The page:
Tuesday, July 31, 2007
Horace and Georgiana
We have not known thee as we ought,
Nor learned thy wisdom, grace and pow'r
The things of earth have filled our thought,
And trifles of the passing hour.
~T. B. Pollack
In the second chapter, Mrs. Prentiss takes us right over to meet this young lady to whom Horace is so intent upon proposing, and when we meet her, we're able to understand Aunt Jane's distress over it. The young lady, Georgiana, is the antithesis of what any of us would hope that any of our sons would give us as a daughter-in-law. I don't have a son, but if I did, I'd hope he would look for a girl who exemplifies, or at least is striving for, those character traits of the virtuous woman in Proverbs 31. They don't start developing after marriage, now do they?* So hopefully a godly young man would be looking for these virtues when choosing a mate. Not Horace. But then, the question arises as to whether or not he is a godly young man.
Of Georgiana Fitzsimmons we read:
. . .Miss Georgiana's idea of a father was of a man who spent his life in making money for her to spend--of a mother, as a woman who looked after the servants, ordered good dinners, and kept out of her way on all desirable occasions. . .She found it quite agreeable to have lovers; it was out of the question to go into society with such a figure of a man as papa, who, as she often assured him, only knew enough to sell calico, and it was convenient to have fine looking young men like Horace Wheeler attend her when she went out. . .
Such was Horace's choice. Poor fellow. It doesn't take long in the story to realize that the "things of earth have filled his thought" rather than God's requirements. He has determined that he must have this "glorious creature":
. . .At last he bethought him of a ring of some value, that had been his mother's. He could put this ring upon her finger, and at the same time whisper some words that would reveal that to one human being only could he entrust this sacred relic. Georgiana would shed tears,half accept and half refuse it; he should then in this tender moment speak of his hopeless love--hopeless, because of his poverty and her position, and she should throw herself into his arms, declaring that a cottage with him., etc., etc.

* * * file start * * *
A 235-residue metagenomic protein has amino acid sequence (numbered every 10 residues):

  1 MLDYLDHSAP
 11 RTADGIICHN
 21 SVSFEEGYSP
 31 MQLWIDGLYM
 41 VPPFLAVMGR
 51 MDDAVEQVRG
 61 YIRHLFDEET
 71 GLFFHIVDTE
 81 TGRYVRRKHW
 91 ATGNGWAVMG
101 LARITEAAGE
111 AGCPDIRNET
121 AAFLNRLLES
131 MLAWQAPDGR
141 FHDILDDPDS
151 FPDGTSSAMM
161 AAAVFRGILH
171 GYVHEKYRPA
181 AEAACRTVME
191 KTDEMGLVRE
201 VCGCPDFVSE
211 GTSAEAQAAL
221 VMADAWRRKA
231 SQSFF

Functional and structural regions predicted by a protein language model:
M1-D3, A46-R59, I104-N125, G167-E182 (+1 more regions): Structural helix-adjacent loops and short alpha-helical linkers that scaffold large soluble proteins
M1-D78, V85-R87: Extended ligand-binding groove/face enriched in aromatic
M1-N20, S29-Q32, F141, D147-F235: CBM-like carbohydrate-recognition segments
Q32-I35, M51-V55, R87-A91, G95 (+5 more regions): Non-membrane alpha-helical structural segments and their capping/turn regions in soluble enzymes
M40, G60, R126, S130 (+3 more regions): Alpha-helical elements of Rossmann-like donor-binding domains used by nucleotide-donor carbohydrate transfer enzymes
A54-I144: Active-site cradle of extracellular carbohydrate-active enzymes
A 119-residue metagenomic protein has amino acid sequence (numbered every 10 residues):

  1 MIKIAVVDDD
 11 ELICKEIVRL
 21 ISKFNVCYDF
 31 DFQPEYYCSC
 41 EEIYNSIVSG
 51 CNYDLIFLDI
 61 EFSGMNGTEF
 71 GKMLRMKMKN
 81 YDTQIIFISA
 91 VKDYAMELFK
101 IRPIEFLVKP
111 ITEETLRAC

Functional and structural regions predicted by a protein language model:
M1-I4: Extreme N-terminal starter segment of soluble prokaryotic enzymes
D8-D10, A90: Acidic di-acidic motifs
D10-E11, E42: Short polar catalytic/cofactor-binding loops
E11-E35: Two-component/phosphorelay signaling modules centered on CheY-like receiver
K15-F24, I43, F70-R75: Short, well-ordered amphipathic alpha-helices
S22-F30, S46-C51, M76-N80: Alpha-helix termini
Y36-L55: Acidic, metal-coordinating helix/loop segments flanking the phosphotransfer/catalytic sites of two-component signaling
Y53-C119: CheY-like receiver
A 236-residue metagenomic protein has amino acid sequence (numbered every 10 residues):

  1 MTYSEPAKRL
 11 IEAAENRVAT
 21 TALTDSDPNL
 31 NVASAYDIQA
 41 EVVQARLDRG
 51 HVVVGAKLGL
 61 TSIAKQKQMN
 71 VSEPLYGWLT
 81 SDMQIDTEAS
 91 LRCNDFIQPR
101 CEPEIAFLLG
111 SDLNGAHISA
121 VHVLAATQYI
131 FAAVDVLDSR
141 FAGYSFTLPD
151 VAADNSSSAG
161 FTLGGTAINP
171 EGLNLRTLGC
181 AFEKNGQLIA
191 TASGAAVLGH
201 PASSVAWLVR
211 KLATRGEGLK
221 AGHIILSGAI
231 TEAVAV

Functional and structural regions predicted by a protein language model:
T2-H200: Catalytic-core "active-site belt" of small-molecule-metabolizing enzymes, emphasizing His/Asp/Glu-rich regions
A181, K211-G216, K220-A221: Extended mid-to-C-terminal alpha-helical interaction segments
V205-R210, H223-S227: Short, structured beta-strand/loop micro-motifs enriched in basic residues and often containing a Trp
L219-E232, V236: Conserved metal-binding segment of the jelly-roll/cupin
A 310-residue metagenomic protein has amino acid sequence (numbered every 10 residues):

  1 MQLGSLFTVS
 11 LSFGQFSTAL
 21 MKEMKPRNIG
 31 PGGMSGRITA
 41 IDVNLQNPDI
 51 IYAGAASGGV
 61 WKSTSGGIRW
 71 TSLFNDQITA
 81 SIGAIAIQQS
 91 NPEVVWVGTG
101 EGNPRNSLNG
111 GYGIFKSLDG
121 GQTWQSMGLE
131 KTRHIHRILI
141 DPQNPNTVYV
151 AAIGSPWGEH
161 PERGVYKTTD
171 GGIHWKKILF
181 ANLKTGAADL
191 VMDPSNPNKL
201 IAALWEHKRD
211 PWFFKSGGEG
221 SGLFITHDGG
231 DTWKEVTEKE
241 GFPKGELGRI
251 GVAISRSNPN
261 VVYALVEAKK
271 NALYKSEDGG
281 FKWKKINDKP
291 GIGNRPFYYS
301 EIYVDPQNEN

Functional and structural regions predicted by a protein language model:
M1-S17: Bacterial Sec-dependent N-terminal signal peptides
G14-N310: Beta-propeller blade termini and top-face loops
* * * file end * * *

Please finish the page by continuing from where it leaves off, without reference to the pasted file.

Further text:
This was Horace's plan, but was it God's? Those of you who've read this book know what happened by chapter's end. Not wanting to give away too much of the story, I won't go into detail about that, but I will ask you to reflect on this statement: "Sometimes God brings judgment by giving us what we want; other times He shows His mercy by withholding our wants from us." What would you want for your son in this situation, God's judgment or His mercy?
This chapter made me reflect on God's mercies and judgments and the various ways they come to us. It also made me think of the qualities of character I would hope that a son would look for in a prospective wife, and that I would want to see in my daughters. If you have a daughter who ever reads this book, you may want to encourage her to ask herself this question: "Is there any of Georgiana in me?" In fact, I don't think it's ever too late to ask ourselves this question.
And finally, I took note that Aunt Jane did not make a personal appearance in this chapter. But she was there. Somewhere unseen, she was praying. We can have little doubt that these prayers had something to do with the outcome. Such will be the case with our loved ones. Are they off somewhere doing whatever it is they do? Are they married? Away in college? At work? Who knows what kind of situations will come up in their lives. I just hope that even when we're not seen we'll be praying.
*(Note: My daughter brought something to my attention after I had posted this. I hope no one construes my statement in the first paragraph to mean that a woman CANNOT develop virtuous qualities after marriage. Someone can be saved after marriage for sure, and God can certainly do works of grace in any area of a person's life at any time. My point is that virtues that a godly man desires in a woman are most often there before the wedding. It's that old warning that a person in love should not think he or she can change the other person who does not really have a heart for God, but should choose wisely.)